Electrical work and specifically electrical connections are a pivotal part of the efficiency of a circuit regardless of size and purpose.
Poor connections or worn-out junctions and joints disrupt the flow of power and over time make the entire functionality of a circuit problematic, ineffectual, and dangerous.
A fair amount of electrical equipment is designed first and foremost with electrical safety in mind and like any good piece of equipment, it must be handy, easy to use, and durable. A ferrule is one such piece of equipment.
A ferrule can be defined as a small piece of hollow cylindrical metal usually made out of tin-plated copper. A ferrule is usually open on one or both ends.
It is used to make electrical connections neater, stronger, and safer by creating a firmer stronger hold on wires that would otherwise release each other or fray.
This is achieved by crimping a ferrule onto the ends of wires or cables and crimping the ferrule and the wires together using a crimping tool.
Ferrules are a fairly recent innovation and when crimping with a ferrule, the two wires or bunch of wires are held together inside the ferrule ‘tube’ to house them together eliminating the danger of frayed wires or loose connections occurring.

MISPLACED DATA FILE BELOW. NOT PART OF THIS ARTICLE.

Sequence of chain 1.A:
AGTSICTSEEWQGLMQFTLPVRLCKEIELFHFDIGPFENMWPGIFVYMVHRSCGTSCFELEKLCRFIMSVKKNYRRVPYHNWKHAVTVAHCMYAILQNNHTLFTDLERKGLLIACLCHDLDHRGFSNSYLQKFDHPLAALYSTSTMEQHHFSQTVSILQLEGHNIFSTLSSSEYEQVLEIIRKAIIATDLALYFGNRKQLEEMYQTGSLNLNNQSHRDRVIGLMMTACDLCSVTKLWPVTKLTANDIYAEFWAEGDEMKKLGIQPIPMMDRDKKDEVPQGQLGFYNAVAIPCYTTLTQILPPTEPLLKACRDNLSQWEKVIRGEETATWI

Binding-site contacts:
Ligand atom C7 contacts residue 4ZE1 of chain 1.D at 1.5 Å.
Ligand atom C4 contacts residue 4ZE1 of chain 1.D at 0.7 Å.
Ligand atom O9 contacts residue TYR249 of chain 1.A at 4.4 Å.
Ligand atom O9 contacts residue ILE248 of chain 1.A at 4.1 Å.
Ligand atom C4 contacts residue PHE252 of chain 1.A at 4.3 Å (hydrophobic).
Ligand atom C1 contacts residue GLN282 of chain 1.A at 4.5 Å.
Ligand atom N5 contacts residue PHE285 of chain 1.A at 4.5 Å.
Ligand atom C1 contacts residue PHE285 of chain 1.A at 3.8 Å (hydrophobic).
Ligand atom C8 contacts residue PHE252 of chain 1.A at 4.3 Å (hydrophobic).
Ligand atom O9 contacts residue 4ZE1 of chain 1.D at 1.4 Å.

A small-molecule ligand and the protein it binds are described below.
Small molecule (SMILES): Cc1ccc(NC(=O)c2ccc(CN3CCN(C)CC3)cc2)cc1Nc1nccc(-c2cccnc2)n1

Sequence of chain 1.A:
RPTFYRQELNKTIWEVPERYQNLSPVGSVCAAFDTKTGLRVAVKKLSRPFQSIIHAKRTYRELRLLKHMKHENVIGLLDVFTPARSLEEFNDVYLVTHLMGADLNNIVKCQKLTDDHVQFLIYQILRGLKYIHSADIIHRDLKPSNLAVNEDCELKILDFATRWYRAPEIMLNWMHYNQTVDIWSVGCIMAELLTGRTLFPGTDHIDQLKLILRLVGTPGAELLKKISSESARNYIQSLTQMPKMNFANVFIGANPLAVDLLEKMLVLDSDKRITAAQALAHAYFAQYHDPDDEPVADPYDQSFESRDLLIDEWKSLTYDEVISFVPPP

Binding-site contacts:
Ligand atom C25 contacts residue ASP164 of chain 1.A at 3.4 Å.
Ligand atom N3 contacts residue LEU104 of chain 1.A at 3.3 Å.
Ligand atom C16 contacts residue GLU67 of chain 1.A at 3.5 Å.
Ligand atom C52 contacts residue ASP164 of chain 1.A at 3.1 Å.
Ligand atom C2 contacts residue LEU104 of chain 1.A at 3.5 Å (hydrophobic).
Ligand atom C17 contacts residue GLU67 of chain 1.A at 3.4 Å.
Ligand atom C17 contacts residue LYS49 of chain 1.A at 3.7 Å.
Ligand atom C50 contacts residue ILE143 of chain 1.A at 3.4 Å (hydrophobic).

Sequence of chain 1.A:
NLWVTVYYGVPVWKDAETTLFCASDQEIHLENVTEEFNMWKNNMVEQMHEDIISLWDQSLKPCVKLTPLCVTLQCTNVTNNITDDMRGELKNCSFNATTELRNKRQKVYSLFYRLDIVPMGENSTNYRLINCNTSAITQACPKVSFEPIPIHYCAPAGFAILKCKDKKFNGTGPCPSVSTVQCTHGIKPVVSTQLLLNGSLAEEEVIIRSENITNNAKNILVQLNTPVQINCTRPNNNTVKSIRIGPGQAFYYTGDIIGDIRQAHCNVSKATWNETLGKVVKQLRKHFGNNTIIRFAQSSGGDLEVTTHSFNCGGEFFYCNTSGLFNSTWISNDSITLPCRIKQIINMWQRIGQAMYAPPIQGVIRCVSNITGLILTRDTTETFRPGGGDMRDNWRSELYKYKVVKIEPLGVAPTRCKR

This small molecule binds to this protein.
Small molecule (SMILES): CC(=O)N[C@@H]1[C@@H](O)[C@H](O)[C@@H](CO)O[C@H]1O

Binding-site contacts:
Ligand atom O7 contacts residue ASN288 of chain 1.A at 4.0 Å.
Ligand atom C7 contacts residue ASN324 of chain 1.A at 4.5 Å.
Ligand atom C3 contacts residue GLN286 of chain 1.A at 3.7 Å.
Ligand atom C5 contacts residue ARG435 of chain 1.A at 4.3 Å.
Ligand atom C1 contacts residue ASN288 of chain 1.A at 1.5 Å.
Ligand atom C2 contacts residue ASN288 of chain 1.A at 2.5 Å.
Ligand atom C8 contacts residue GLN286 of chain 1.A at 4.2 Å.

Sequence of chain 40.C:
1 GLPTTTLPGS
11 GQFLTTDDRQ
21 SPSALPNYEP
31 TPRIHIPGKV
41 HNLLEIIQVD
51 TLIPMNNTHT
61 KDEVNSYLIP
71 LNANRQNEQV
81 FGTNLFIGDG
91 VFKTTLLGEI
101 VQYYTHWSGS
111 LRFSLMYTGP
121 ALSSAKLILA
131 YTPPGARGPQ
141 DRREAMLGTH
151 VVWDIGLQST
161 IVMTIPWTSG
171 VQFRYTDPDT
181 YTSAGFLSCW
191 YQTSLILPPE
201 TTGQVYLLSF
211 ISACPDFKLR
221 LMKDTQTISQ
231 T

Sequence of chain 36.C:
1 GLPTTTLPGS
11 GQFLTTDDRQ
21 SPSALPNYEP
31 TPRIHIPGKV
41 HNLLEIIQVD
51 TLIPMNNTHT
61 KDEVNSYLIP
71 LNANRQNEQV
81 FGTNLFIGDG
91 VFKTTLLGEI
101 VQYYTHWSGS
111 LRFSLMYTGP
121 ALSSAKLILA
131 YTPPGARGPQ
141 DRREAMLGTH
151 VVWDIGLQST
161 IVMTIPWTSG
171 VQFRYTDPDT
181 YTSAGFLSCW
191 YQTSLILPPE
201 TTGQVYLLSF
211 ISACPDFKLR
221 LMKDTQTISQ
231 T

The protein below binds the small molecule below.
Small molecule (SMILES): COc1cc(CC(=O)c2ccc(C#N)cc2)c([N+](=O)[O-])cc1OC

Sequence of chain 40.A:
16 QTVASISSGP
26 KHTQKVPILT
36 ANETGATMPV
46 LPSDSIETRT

In some countries particularly in Europe, they have become industry standard and many building regulations will not certify electrical work anymore if they are not used.
They are still a novelty in the United States but with safety concerns around electricity continuing to evolve, they may become the industry standard.
Crimp: To crimp is to compress or ‘squeeze’ something together in order to create a cold joint or a cold seam. In this context, it means to hold together two cables and compress the ends against each other to create a joint.
Crimping tool: This is basically any tool used to join two pieces of metal by compressing them together. There are therefore many tools that can be called crimping tools but there are those fabricated specifically for crimping called ‘crimpers’.
They tend to be quite dense and with good reason. The dense metal and heavier handles will amplify the force you apply and create a better stronger seal.
Crimpers grip the ferrule and wires within from all directions and compress the joint leaving it nearly seamless, even, and neat.
A crimper will also leave the joint devoid of any air spaces that may allow the entry of air and possible precipitation which will eventually wear out the joint. Three are two main categories of crimping tools:
These exert much greater force and it would be ill-advised to use any tool as a supplement. This kind of crimper is indicated for connections where larger wider cables are joined such as cables used to lift weights or carry large voltage values.
They cannot be substituted with other crimping tools or improvised since the alternative will not achieve the force necessary to make a solid seam.